any step in the direction of the rule of law and  of

        the  separation between law and politics.  The  1987

        Constitution  however made clear that  Mengistu  was

        not  claiming any religious power. Law and  politics

        were  separated from religion. In this sense it  was

        a  step  foreward in reaching the separation between

        the  three spheres of social control that we assumed

        typical of the western rule of law(6). Of course, it

        has  been  argued that the change between the  Negus

        and the Mengistu regimes was just nominal. While  no

        signs  of limitation of the sovereign power  appears

        in  the 1987 Constitution, marxian ideology was just

        proposed  as the new state religion. It  is  however

        undeniable  that  a traditional Ethiopian  (or  more

        broadly  African)  source  of  legitimation  and  of

        political unity was lost.

        The  final  step  is taken in the 1994  constitution

        whose  task appears to be introducing the  "rule  of

        law"  in  Ethiopia. Thanks to the  help  of  foreign

        experts,  not only the clear separation between  law

        and  religion  is confirmed. For the first  time  in

        Ethiopia,  the  political leadership is  subject  to

        the  law. The legal and the political processes  are

        finally  separated. Even the military is kept  aside

        of  the political scene. The Western Legal Tradition

        has found its way all the way to Addis Ababa.

        Everybody  who puts a value on political  unity  may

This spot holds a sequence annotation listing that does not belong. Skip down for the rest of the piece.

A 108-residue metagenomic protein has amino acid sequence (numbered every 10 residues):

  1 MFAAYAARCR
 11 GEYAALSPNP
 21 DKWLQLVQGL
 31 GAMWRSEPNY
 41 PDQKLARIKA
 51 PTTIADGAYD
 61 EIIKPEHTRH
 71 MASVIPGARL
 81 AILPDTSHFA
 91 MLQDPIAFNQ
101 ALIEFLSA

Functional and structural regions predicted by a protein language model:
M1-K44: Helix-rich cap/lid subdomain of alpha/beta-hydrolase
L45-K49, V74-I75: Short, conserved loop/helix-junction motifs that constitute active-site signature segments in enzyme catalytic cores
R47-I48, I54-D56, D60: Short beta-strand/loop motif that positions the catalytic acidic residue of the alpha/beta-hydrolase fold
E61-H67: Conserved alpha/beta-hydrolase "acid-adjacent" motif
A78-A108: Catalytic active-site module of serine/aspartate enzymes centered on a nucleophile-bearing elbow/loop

be  worried.  It  is  not  granted  any  more  by  a

        reeligious monarchy. It is not granted anymore by  a

        marxian  egualitarian ideology. It  is  not  granted

        anymore     by    unrestricted    political\military

        leadership.  The  enthusiastic western  reaction  to

        the  reduction  of the inflation  rate  may  not  be

        something   appealing  enough  for  the  people   to

        substitute  the rule of tradition and  the  rule  of

        politics as effective means for keeping unity.

        While  some  scholars  may welcome  this  remarkable

        achievement,  in  this paper I will  take  a  rather

        different  perspective.  I  will  argue  that   this

        evolution   is   just   another   example   of    an

        ethnocentric  and  ahistorical episode  of  cultural

        imperialism.   It  is  the  result  of  intellectual

        dependency,  the  last  but  not  least   dangerous,

        between the power relations in postcolonial Africa.

        It  is likely that the result of this constitutional

        evolution,   inherently  foreign  to   the   African